Ken Gilliland of Notung Software displayed many new software products, including the Bride of Disk of Dinosaurs ($12), Fonts and Borders (high quality TI Artist format fonts and borders, $7) and Disk of Horrors ($12) containing TI Artist art files, music and animation plus three original horror short stories by Ken Gilliland. Updates to several products include Filmlib version 3.01($7)for use with TI-Base which has an enhanced menuing system, better print routines, enhanced on-screen display plus editing and appending features. Also updated is TI Casino V3.0 ($15) which now has five separate bank accounts, multiple users with password protection, enhanced craps, raised house limits, true Vegas style Baccarat plus the addition of a nightclub complete with a comedian who tells jokes! Note that updates are free, just return original disks with proper return postage and mailer.

Mike and Chris Maksimik of Crystal Software displayed their MIDI interface and a collection of songs.

Mark Van Coppenolle of CaDD Electronics displayed its GRAMulator Kit, which funclions like the GRAM Kracker (in fact looks much like one). The basic kit costs $55 (must be assembled) or can be ordered assembled at an additional cost. Among other products was RICHGKXB ($24.95), which is an enhancement to the original TI Extended BASIC and requires the use of a GRAM device (GRAMulator. GRAM Kracker, etc.).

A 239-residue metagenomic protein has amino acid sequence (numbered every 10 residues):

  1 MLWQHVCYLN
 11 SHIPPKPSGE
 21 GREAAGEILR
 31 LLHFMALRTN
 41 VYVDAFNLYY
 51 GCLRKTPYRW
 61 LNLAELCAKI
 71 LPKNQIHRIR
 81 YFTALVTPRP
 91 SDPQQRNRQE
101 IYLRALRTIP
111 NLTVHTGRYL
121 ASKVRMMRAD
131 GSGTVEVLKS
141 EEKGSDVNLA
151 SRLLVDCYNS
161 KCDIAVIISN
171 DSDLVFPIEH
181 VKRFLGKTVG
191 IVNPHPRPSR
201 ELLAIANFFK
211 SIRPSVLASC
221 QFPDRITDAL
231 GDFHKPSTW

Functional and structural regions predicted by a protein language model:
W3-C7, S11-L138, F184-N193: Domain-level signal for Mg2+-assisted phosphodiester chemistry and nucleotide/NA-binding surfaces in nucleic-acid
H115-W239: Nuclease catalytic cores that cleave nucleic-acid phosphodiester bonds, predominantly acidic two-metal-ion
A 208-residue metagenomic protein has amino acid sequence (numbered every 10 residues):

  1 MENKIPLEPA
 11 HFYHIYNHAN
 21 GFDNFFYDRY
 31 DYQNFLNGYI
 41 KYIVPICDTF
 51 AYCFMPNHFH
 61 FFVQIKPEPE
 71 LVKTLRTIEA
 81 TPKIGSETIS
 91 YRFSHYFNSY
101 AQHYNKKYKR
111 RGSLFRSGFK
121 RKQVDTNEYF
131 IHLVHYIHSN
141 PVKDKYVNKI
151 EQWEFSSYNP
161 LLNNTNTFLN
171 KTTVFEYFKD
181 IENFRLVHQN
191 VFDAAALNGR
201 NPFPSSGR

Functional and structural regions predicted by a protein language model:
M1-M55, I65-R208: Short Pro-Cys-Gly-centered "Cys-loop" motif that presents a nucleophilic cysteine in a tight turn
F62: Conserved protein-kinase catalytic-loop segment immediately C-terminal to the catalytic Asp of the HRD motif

Representing Asgard Software was Larry Tippett displaying several new programs including Go-fer, Thumbnails (Geneve program utility for organizing, cataloging and converting MacPaint pictures $14.95). Mail Room and 5GW (CHARAI character editor $14.95). Also at the Asgard Software table was a huge selection of other software from the company.